State Colleges

Wichitan Clarence Anderson attracts attention with his punt returns in Poland

When Clarence Anderson, sitting in his apartment in Warsaw, Poland, turned on ESPN and heard comedian Kevin Hart talking about him, he realized things had become decidedly surreal.

“I’m a fan (of Hart),” Anderson said. “And he’s extremely funny, so to hear him impressed with me, and doing his bit on it, that was pretty cool.”

Anderson had Hart’s attention because of a jaw-dropping, 75-yard punt return for a touchdown while playing for the Warsaw Eagles of the Polish American Football League in the beginning of June. The clip of the play went viral and kept Anderson on SportsCenter’s “Best of the Best” highlights for the better part of the month.

Anderson, a Wichita Southeast and Ottawa University product, was in Poland from February to July playing for the Eagles, who are part of a five-division, 75-team league. He was chosen the league’s return specialist of the year after returning two kickoffs and five punts for touchdowns.

“You spend a lot of time coaching over there, because they haven’t been exposed to American football for very long,” Anderson said. “The whole society was communist up until 1989, so they had a lot of what they could like or sports they could play dictated to them by the government for so long. They’ve got a lot of physical ability, just not the same basic skills you pick up growing up in America.”

A two-time NAIA All-American and three-time All-KCAC pick, Anderson racked up 4,300 receiving yards his last three seasons at Ottawa. He capped off his career by leading the NAIA with 1,981 all-purpose yards in 2011 – 857 of which came on punt and kick returns. But the NFL never came calling, and Anderson was invited to play in a game between American college stars and European All-Stars last September in Poland.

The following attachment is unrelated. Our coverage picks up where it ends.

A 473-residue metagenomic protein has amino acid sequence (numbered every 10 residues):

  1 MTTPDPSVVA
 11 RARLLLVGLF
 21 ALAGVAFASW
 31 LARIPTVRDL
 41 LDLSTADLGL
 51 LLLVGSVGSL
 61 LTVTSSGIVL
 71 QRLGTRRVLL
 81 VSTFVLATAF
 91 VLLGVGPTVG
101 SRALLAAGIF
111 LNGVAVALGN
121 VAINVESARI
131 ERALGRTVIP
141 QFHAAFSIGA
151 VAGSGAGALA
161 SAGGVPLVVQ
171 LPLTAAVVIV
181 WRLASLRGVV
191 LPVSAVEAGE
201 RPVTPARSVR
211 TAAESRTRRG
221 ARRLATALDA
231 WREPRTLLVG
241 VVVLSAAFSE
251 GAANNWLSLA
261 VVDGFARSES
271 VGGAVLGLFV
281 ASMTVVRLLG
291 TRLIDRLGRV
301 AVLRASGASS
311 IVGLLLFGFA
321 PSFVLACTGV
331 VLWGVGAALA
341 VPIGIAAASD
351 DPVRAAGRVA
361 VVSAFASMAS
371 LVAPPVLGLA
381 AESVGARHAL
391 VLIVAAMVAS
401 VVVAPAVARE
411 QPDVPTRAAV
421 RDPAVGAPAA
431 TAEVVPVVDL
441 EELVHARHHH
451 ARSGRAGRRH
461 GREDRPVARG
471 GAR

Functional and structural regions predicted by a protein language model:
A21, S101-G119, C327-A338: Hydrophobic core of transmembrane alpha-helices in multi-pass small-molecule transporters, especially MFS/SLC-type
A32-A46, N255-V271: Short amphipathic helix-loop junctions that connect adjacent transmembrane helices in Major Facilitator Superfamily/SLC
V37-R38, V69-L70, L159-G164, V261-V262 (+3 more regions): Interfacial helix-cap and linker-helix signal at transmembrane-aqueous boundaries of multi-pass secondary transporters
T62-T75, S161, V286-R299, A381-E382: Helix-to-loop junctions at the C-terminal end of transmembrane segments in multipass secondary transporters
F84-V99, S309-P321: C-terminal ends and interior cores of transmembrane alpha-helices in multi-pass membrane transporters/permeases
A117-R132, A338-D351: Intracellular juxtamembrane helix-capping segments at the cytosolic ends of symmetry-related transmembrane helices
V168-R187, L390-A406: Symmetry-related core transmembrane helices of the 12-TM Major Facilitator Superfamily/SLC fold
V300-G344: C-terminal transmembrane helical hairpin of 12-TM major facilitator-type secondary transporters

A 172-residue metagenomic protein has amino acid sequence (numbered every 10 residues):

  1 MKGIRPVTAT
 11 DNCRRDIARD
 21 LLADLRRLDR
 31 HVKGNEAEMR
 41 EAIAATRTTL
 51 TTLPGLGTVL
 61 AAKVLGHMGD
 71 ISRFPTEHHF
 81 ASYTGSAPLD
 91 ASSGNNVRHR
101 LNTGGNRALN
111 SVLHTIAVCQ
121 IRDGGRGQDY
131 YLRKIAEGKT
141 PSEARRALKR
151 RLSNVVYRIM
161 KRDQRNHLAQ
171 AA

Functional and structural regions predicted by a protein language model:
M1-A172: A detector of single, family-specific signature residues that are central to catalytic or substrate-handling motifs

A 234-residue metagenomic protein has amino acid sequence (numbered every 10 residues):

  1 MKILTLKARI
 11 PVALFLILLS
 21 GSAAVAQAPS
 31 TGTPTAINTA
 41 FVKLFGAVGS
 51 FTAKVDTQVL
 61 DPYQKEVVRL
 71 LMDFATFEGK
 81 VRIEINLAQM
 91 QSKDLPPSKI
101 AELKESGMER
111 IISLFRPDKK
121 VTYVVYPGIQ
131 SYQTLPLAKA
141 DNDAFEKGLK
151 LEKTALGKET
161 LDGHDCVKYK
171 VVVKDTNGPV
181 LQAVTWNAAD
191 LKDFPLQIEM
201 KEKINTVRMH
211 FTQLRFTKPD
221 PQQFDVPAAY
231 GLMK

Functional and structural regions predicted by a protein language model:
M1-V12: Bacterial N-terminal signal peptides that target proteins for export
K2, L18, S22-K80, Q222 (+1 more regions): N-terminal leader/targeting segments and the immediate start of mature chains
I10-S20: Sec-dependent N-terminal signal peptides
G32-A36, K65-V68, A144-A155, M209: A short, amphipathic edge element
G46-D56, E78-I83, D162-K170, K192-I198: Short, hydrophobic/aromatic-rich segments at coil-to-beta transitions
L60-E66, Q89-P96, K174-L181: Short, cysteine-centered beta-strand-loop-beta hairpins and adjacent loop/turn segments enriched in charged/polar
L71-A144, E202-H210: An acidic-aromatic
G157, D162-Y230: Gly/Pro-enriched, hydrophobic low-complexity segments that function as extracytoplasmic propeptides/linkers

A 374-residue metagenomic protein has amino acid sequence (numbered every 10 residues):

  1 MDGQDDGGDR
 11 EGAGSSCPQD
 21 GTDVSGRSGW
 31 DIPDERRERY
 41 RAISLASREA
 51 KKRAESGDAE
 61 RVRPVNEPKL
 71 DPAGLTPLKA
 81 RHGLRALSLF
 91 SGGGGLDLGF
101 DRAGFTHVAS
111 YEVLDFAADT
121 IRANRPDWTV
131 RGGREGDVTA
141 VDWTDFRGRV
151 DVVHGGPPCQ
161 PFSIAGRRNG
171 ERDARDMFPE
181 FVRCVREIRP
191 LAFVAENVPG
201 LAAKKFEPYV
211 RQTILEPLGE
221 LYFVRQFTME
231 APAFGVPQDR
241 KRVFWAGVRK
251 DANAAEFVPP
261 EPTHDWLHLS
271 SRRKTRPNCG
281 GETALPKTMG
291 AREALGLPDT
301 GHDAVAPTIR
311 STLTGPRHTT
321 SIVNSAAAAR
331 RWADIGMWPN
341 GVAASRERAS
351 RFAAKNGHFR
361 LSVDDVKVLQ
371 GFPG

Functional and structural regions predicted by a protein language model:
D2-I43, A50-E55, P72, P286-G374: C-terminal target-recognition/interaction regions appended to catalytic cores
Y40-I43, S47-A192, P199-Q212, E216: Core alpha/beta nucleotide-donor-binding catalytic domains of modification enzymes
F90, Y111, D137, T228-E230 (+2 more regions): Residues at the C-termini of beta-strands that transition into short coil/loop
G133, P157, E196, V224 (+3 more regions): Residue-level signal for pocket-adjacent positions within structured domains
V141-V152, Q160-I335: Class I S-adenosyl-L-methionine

He played cornerback in that game and finished with two interceptions and a punt return for a touchdown on his way to game MVP honors. Anderson struck up a friendship with Warsaw Eagles owner Paul Kusmierz and coach Phillip Dillon at an afterparty and stayed in contact through the fall, eventually accepting an offer to come play for the Eagles.

“I have a son, Cameron, who is 2 years old so it was going to be hard for me to leave and be away from him because it was a six-month commitment,” Anderson said. “But I also knew it was a way for me to keep playing, to get some film against a better level of competition and make a little money.”

The team put Anderson up with three other American players in Warsaw — the country’s capital and a city of 1.7 million people — including former Ottawa quarterback Shane Gimzo. The Eagles played a 10-game regular season and lost to the Wroclaw Giants in the PAFL championship game.

He even picked up some of the language — in one game, after scoring a touchdown, a player from another team began to curse at Anderson in Polish. Anderson spit out his mouthpiece and started giving it right back — in Polish.

“The guy was like, totally amazed, and after the game he said it was the craziest thing he’d ever heard,” Anderson said.

But it was the punt return against the Eagles’ rivals — the Warsaw Spartans — that made Anderson an instant star in Poland and in the U.S. The team’s fan club — the Eagles Nest — even made shirts that read “KEEP CALM AND PUNT RETURN” in honor of Anderson. In addition to ESPN, his return attracted attention on the Deadspin and Huffington Post web sites, and its also racked up almost 200,000 hits on YouTube.

“My phone over there only works when I have wifi, so when I got back to my apartment and logged onto my computer after practice I had hundreds of Facebook messages and friend requests,” Anderson said. “The coach had told me the general manager was going to try and send it to ESPN but I’d kind of forgotten about it.”

Anderson is hoping for a shot in the Canadian Football League, but is re-negotiating his contract with the Eagles in case things don’t work out with the CFL. He has until December to decide if he’s going to go back to Poland – he also has another son due any day.

Anderson’s younger brother, Donald, might join him in Warsaw. Donald, who also played for Ottawa, is a defensive back and was last season’s KCAC defensive player of the year.

“I don’t want to play arena because that’s not really my style of play, but I feel like I could be really successful in the CFL if given the opportunity,” Clarence Anerson said. “But playing in Poland was a great experience. I’m not against going back there.”